From badlands, battlefields and bucking horses to recreation, rocks and rivers, Southeast Montana is an adventure for outdoor lovers, history buffs, fossil finders and eager explorers. Whether you are already passing through the region or are changing your original Yellowstone National Park plans, Southeast Montana is your ideal destination.
On the Eastern side of the state, we offer a different kind of mountain—distinctive, evolving badlands that change colors as the sun rises and sets across the landscape. The best views offered here can only be found from our trails; favorite hiking locations include Makoshika State Park, Terry Badlands Wilderness Study Area and Acton Recreation Area.
The best way to view our wide-open spaces is by hitting the two-lane highways. Try the Big Sky Back Country Byway, a 105-mile-long route that starts in Terry and ends in Wolf Point. Or, check out our scenic map, marked with nine “don’t miss” vistas in our region.
Tip: If you are traveling in the fall when the leaves turn, we’d recommend these scenic drives for all the best leaf-peeping sights.
Explore canyons, forests and prairies to catch a glimpse of big game animals like elk, deer and pronghorn to smaller creatures like fox and otters. Remember to pack binoculars with you for spectacular bird watching of eagles, osprey, owls, herons and our state bird, the Western meadowlark.
Did you know that Southeast Montana is home to 400+ bird species?
Did you know that your National Park Pass will permit you entrance at two of our region’s prominent destinations? Use your pass to visit Pompeys Pillar National Monument and Little Bighorn Battlefield National Monument. Don’t miss the rangers and interpretive centers at these locations and learn about the historical significance of each of these places.
There’s no better way to immerse yourself in nature than spending the night under our twinkling, star-filled night skies and waking up to the sounds of wildlife. If you want to get serious about astronomy, spend the night at one of our favorite dark sky sites across Montana’s Trail to the Stars.
Join park rangers for special programming at Makoshika State Park and Medicine Rocks State Park. Examples of programs currently available include a paleo experience, night sky viewing, bat talk & walk, campfire nights, trivia in the park and various youth focused programs.
Did you know you can reserve a teepee at Cains Coulee campground to camp in?
Follow in the footsteps of Evelyn Cameron, a wealthy British women turned pioneer, who had a knack for capturing the perfect light. Start with visiting the Evelyn Cameron Gallery in Terry, then venture out to create your own masterpieces. Follow our Framing the Big Sky map for our top picture-perfect places in Southeast Montana.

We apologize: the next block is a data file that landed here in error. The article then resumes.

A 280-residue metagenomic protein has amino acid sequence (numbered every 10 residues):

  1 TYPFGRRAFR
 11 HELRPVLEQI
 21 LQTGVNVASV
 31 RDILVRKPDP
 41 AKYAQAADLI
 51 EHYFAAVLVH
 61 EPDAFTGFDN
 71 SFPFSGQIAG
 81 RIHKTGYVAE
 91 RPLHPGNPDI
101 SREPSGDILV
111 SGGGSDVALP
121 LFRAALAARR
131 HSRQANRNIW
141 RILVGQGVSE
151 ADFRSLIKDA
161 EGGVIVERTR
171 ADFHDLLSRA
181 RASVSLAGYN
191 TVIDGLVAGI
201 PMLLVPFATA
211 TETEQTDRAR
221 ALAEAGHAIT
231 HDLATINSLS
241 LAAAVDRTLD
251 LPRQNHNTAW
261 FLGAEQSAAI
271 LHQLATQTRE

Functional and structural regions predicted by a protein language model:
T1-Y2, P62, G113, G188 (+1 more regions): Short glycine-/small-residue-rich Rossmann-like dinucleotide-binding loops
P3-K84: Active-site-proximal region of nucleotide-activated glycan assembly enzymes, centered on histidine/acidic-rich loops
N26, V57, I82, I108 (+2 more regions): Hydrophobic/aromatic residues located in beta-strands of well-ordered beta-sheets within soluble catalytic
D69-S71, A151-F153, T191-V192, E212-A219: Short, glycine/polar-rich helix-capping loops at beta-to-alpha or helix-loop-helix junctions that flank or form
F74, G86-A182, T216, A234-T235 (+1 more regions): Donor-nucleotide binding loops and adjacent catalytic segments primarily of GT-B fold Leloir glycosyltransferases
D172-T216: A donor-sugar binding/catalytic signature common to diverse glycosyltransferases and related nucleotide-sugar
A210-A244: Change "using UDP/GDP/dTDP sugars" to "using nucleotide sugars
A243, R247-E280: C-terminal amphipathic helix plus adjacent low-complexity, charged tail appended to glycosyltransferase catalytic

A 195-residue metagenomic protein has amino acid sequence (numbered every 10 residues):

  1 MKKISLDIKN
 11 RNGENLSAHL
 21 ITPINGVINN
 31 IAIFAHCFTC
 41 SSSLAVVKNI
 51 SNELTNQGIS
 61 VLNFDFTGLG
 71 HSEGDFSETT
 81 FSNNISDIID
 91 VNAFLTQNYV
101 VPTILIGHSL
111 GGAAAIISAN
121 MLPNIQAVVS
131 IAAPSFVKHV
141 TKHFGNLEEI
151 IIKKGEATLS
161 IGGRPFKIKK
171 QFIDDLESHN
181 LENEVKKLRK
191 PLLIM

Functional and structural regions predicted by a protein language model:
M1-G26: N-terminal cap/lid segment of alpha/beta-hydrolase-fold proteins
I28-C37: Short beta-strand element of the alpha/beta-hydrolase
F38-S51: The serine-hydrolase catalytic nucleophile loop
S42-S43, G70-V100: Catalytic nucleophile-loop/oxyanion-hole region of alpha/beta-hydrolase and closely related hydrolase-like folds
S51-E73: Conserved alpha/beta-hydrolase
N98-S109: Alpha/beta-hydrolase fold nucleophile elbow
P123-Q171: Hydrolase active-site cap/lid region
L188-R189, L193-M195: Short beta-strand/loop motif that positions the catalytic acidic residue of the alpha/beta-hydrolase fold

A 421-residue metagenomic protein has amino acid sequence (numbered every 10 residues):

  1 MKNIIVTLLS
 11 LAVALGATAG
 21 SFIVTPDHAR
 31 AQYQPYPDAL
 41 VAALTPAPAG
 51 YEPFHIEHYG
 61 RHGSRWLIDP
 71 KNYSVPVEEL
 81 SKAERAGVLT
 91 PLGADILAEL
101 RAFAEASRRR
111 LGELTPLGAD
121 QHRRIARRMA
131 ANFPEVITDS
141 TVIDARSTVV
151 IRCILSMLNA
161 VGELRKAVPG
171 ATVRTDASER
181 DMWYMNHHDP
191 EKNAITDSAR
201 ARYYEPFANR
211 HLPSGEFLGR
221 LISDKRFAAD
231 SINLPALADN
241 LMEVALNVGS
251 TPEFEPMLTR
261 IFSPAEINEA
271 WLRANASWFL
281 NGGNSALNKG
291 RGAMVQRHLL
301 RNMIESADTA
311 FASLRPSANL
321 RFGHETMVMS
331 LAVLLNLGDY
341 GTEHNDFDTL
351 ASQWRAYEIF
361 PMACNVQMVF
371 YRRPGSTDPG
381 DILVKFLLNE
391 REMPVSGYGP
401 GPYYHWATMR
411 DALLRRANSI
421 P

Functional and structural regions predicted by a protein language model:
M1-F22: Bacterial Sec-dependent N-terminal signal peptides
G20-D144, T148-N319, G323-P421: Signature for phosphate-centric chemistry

Share your favorite snapshots with Southeast Montana on social by using #MySEMT.
Stretching 71 miles and straddling the Montana-Wyoming border, Bighorn Lake lies beneath steep, craggy canyon walls nearly 1,000 high. Created by Yellowtail Dam, this stunning lake is best seen by boat. Bring your own boat or kayak or rent a pontoon from Ok-A-Beh Marina.
Apsaalooke Tours hosts guided tours with captivating interpretation from Native guides at Little Bighorn Battlefield, taking you to the top of Reno-Benteen Battlefield to Last Stand Hill on a mini-coach. Or, book a guided tour with Indian Battle Tours for a selection of tours including the Little Bighorn Battlefield, Rosebud Battlefield, Bozeman Trail or a powwow cultural tour.
Anglers know to make their way out here where an unforgettable fishing experience awaits among our world-class waterways. Whether you’re wrangling a monster catfish out of the Yellowstone River, reeling in a record winning fish out of Tongue River Reservoir or fly fishing the blue ribbon trout stream of Bighorn River, you’re sure to catch a good memory.
Tip: You can purchase your Montana fishing license online before you go!
From the rustic and remote Calypso Trail in the Terry Badlands to urban trails in Billings, Eastern Montana offers a plethora of biking options for the true adventurer. Discover mountain biking across our prairies, buttes and badlands —a challenge unlike any other, where you will be relatively one with nature.
Tip: Here’s a list of our favorite trails.
12. Summer wildflower peeping
From June into July a variety of blooms make their appearance in the open grasslands. Wild iris and tall stalks of yucca blooms dot the prairies and rimrocks as well as a steady spread of sunflowers throughout the summer. Other favorite finds include sego lily, lupine, prairie roses, purple prairie clover, crocus and prickly pear cactus.